Darius Rucker Talks Okra Soup, Growing Up in South Carolina, and More on Biscuits & Jam
The legendary musician joins us on Biscuits & Jam.
About Biscuits & Jam: In the South, talking about food is personal. It’s a way of sharing your history, your family, your culture, and yourself. Each week Sid Evans, Editor in Chief of Southern Living, sits down with celebrity musicians to hear stories of how they grew up, what inspired them, and how they’ve been shaped by Southern culture. Sid will take us back to some of their most cherished memories and traditions, the family meals they still think about, and their favorite places to eat on the road.
Darius Rucker is that rare entertainer who has landed two trailblazing careers in one lifetime. His band Hootie & the Blowfish topped the charts throughout the mid-90’s with hits like "Let Her Cry," "Only Wanna Be With You," and "Hold My Hand." And their debut album "Cracked Rear View" has sold over 14 million copies, making it one of the 20 biggest albums of all time. Then, starting in 2009, his presence as a country star exploded as he became only the second black artist to ever win a CMA award, and the first black artist to reach number one on Billboard’s country charts in a quarter century.
On the Cooks in His Family
“Both my mom and my grandma cooked. Any my sisters when I got older. You know, cooking was– I wouldn't say a prerequisite, but everybody cooked. Everybody in the house learned how to do something because cooking was such an integral part of the day.”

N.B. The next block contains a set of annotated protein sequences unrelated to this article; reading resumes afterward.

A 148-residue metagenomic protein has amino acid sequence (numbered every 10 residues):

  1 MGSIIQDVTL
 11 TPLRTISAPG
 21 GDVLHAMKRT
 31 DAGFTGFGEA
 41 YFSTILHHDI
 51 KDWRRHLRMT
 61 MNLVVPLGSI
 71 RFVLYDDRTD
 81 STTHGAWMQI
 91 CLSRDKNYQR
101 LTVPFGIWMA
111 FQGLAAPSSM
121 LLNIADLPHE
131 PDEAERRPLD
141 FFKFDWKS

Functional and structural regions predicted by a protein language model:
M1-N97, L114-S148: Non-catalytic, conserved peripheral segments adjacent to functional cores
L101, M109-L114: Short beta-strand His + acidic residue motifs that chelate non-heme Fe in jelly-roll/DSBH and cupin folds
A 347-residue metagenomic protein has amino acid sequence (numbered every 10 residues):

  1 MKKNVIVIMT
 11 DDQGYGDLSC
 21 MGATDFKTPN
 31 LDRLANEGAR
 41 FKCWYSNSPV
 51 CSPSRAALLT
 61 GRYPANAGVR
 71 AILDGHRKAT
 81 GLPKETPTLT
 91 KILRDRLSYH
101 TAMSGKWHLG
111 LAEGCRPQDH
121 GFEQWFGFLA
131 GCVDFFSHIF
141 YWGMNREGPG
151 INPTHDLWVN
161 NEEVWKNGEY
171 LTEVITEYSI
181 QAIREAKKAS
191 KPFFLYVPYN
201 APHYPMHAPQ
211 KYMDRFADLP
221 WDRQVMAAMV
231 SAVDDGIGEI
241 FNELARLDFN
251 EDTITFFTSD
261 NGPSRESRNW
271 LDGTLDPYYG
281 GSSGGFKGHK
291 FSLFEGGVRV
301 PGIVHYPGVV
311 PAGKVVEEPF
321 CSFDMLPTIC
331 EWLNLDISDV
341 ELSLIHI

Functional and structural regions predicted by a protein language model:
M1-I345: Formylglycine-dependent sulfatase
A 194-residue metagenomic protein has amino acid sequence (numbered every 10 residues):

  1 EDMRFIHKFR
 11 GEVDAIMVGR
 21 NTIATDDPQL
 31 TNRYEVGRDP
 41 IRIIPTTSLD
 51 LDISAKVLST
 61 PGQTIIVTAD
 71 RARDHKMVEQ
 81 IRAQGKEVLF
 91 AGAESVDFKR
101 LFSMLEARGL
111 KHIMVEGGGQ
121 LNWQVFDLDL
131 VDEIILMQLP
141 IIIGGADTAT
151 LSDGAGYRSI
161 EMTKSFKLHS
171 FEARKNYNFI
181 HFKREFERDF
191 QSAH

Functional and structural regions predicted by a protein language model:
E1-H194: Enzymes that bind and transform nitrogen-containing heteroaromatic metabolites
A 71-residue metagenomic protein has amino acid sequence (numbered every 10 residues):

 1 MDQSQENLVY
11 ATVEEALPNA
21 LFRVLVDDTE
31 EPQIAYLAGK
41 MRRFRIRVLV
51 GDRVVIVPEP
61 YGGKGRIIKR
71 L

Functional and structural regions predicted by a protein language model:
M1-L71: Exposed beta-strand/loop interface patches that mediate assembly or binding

On His Favorite Meal
“My favorite meal was always Okra soup. It was just okra made with tomatoes and a bunch of vegetables and some ham hocks and all that Southern stuff. It's still my favorite meal. My sisters make it for me every now and then. I love it.”
On Singing Around the Holidays
“There was always music playing on the stereo. We were a pretty musical family, so we'd sit around and sing and laugh and play cards or do whatever you're doing to entertain yourself... Just having a really good time. It was always singing and laughing in our family. Always.”
On His Mother
“My mom was a nurse. She worked really hard trying to feed six kids, working doubles. She was always there for us. When she came home, no matter how tired she was, if you wanted some time or attention, she was always there to give it to you. And you know, she was great, but she worked her butt off for us… Compassion is something that she really instilled in us, as well as empathy for other folks. She wanted to help her friends. She wanted to help my friends. You know, she was always that helper.”
On the National Museum of African American Music in Nashville
“I think it's going to be a great place for people who love music to come experience the side of music that comes from African Americans. This one is a testament to the struggles that African Americans have made to make it in music. And I love being a part of that. And I'm really excited for it.”
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